HOW CAN AIJS BE CONSTITUTED?
In the year 1958, the Law Commission published a report on Reforms of Judicial Administration which recommended for creation of All-India Judicial Service. In the year 1978 and 1986 again there were recommendations. Similarly, the Parliament, Supreme Court and various other bodies opined for the creation of AIJS (All-India Judicial Services).The Supreme Court in 1992 and 1993 stressed for the establishment of AIJS in All India Judges Association v/s Union of India’ Case and said that the execution of AIJS lies with the central government. In the year 1976, the 42nd Amendment, which is often referred to as Mini Constitution was passed which brought in significant changes on various aspects including the judicial sphere.
The 42nd Amendment provided for the changes in judicial sphere such as,
- Administration of Justice.
- Constitution and Organization of all courts except High Court and Supreme Court.
- The entire subordinate judiciary was now brought under the concurrent list.
- So, now the Union also has the power to legislate on any matter related to the constitution and management of the district courts and other subordinate courts.
- Amendment of Article 312.
- Article 312 deals with All-India Services and the amendment was made in such a way that when a law is provided by the Union for the creation of AIJS, even if it is against Chapter 6 of Part VI (which states the procedure for the appointment of district judges under Articles 233 and 234) of the Constitution, it will still be valid and it will not be considered an Amendment to the Constitution under Article 368.
Earlier there was a provision in the Constitution that the District Judges are to be appointed by the Governor of the State in consultation with the concerned High Court. But, now as it changed to Concurrent list, the laws can be made in such a way for the creation of AIJS and even if it is against the existing provision, it will not be considered an amendment in itself to the Constitution under Article 368.
Such a law can be enacted with a simple majority in both houses of the Parliament.
However, a resolution is still needed to create an AIJS. Once the resolution is passed, the existing provisions cannot interfere with the newly created law and the same will not be considered as a violation of the existing provisions.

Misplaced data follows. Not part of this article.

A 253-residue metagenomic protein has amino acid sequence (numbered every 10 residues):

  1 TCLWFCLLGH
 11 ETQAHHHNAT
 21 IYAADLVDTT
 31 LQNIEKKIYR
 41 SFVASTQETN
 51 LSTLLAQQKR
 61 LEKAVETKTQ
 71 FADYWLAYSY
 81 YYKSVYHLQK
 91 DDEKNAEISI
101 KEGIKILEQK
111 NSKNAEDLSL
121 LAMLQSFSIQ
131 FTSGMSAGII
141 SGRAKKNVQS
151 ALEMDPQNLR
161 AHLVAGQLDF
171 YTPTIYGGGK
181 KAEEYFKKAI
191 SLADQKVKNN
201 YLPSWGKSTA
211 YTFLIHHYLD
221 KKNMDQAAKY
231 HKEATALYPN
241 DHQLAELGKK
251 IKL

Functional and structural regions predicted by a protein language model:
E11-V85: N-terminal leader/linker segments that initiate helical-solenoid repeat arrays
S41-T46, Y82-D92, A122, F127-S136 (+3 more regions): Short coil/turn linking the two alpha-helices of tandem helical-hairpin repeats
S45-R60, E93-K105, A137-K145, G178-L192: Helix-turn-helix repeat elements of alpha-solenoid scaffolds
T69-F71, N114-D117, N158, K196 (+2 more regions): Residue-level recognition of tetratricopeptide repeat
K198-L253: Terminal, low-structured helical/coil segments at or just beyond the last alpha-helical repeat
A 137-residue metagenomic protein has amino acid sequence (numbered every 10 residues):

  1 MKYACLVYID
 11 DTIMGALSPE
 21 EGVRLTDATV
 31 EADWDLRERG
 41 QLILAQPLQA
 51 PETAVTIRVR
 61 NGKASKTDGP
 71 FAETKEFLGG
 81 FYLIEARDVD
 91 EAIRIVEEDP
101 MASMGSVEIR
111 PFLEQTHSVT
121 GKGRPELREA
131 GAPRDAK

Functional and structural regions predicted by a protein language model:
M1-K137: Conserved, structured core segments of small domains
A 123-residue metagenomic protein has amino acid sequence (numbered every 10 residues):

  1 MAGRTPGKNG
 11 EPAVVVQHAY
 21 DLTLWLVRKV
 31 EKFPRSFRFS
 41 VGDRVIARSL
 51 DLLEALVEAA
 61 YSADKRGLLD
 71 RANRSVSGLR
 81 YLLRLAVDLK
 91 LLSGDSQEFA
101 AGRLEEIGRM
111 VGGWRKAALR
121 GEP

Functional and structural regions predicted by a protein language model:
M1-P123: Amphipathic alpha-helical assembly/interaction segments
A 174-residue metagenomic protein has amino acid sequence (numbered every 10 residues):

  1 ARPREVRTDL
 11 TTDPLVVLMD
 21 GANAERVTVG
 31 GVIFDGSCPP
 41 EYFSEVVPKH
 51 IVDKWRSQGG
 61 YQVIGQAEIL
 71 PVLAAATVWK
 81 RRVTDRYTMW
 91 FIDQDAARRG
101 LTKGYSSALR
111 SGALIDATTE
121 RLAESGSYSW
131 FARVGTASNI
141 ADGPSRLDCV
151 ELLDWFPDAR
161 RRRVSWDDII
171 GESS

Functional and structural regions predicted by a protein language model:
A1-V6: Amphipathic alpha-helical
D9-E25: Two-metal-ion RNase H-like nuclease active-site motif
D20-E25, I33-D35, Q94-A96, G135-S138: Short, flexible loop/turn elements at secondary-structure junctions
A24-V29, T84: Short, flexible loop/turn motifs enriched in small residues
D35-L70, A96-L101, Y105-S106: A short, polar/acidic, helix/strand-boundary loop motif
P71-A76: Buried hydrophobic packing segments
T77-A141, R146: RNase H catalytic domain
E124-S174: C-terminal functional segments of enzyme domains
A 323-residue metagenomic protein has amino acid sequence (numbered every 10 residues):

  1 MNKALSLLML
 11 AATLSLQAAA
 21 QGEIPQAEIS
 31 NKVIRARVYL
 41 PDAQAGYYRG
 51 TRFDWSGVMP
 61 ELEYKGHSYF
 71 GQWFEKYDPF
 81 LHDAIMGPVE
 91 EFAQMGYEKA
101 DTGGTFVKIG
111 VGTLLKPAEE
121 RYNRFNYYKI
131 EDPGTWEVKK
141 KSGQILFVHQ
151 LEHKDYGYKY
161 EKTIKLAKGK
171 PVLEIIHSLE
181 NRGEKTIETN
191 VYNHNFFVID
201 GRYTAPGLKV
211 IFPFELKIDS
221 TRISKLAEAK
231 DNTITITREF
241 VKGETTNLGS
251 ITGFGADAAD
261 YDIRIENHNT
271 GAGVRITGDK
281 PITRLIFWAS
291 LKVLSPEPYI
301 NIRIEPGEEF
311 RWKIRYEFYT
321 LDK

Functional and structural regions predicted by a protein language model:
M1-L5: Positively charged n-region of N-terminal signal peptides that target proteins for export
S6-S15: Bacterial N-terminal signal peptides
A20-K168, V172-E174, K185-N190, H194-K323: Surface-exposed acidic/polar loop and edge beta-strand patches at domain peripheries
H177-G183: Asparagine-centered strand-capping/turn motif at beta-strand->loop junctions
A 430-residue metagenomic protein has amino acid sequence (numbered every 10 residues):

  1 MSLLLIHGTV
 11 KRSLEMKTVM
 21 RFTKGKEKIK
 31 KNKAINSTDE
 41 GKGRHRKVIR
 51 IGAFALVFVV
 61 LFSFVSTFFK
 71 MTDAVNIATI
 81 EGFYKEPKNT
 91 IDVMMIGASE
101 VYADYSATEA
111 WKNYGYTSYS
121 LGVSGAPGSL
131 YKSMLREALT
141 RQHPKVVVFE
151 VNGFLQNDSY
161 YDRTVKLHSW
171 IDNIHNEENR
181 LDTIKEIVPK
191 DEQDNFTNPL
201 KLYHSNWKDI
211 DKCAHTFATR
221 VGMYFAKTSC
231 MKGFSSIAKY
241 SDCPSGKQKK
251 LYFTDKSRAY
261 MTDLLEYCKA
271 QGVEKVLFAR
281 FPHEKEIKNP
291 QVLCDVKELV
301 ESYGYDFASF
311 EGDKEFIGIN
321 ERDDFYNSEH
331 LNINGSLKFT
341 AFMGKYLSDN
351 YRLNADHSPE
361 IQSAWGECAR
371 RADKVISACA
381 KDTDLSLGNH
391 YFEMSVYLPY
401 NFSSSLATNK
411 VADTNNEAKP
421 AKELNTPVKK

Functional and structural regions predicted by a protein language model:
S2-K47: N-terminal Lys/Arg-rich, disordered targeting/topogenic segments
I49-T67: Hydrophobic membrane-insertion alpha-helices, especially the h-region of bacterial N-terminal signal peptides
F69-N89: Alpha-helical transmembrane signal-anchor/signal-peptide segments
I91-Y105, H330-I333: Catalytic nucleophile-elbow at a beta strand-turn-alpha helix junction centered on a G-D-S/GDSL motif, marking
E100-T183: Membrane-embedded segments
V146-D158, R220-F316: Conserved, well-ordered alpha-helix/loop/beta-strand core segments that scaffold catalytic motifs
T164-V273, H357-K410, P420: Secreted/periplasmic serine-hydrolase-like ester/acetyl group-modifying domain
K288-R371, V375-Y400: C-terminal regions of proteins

Why did this complexity arise only in AIJS?
For the creation of other Services such as Indian Forest Service, there was no such Service prior to that. But in Judicial Services, certain procedures were already mentioned in the Constitution which makes it complex. First already a provision was there, now new provisons will take away the rihts of the state.
TIMELINE OF PROPOSAL
WHY DO WE NEED AIJS?
- All India Judicial Services can bring immense reform in the Indian Judiciary.
- Justice delayed is Justice denied, constituting AIJS will tackle the high case pendency issue in India.
- Shortage of Judges appointed to meet the requirement of the country with a significantly high population.
- Representation of all the sections of the society is made possible.
- Federalism is challenged.
The centralized recruitment process especially of District Judges and positions lower to that is seen as a challenge to the federal nature of the country thereby taking away certain powers granted to the states.
- Regional Issue
There is a concern that it may not address the cultural, regional and language aspect of the people of a particular region.
- Language barrier
The regional language used in regular judicial business is an issue for the judicial officers who hail from other states.
- Article 312 and 233
Article 312 prescribes the creation of All India Services and if the appointment of District Judges is brought into the ambit of the centre, then it stands in direct contrast to Article 233 which says about the appointment of District Judges.
- Constitutional limitation
In order to create a new Service, an amendment is required in the All India Services Act and then the Subject was changed from State List to the Concurrent list for felicitating the process. Does this stand constitutionally valid? Considerable number of amendments is required to execute the process which may violate the other provisions of the constitution.
- Population to Judge Ratio
It will address the issue of a smaller number of judges appointed and the judge to population ratio can be addressed.
- Adequate Representation
It will provide adequate representation to the marginalized sections of the society.
- Role of women
The percentage of women in Indian Judiciary is comparatively less than that of the developed countries. We have a percentage of 11.5% of women judges in the High Courts while it is four women judges out of 33 in the office in case of Supreme Court. Only 15% are women advocates out of a 1.7 million registered advocates. AIJS give more opportunities for adequate representation of women.
- Meritorious Appointment
The structured appointment process will draw the talent pool at its best. Making the appointment merit oriented will bring in more trust and confidence from the public.
- Chronic Corruption and Nepotism.
Transparency in appointment will reduce any kind of corruption and misuse of power.
A consensus can be built through necessary steps for creating an appropriate legislative frame work.
A training session can be set up where the language classes and other training can be given.
A merit-based appointment into judiciary will draw the talent pool of the country and also give adequate representation to women and other minority sections. The regular appointment of the judicial officers to each state in a uniform manner will eventually close all the pending cases by effectively and efficiently delivering justice without any procedural delay.
The creation of All India Judicial Services will be an affirmative step for reforming the Indian Judiciary with its structural and operational limitations. Critically analyze. (250 Words, 15 Marks)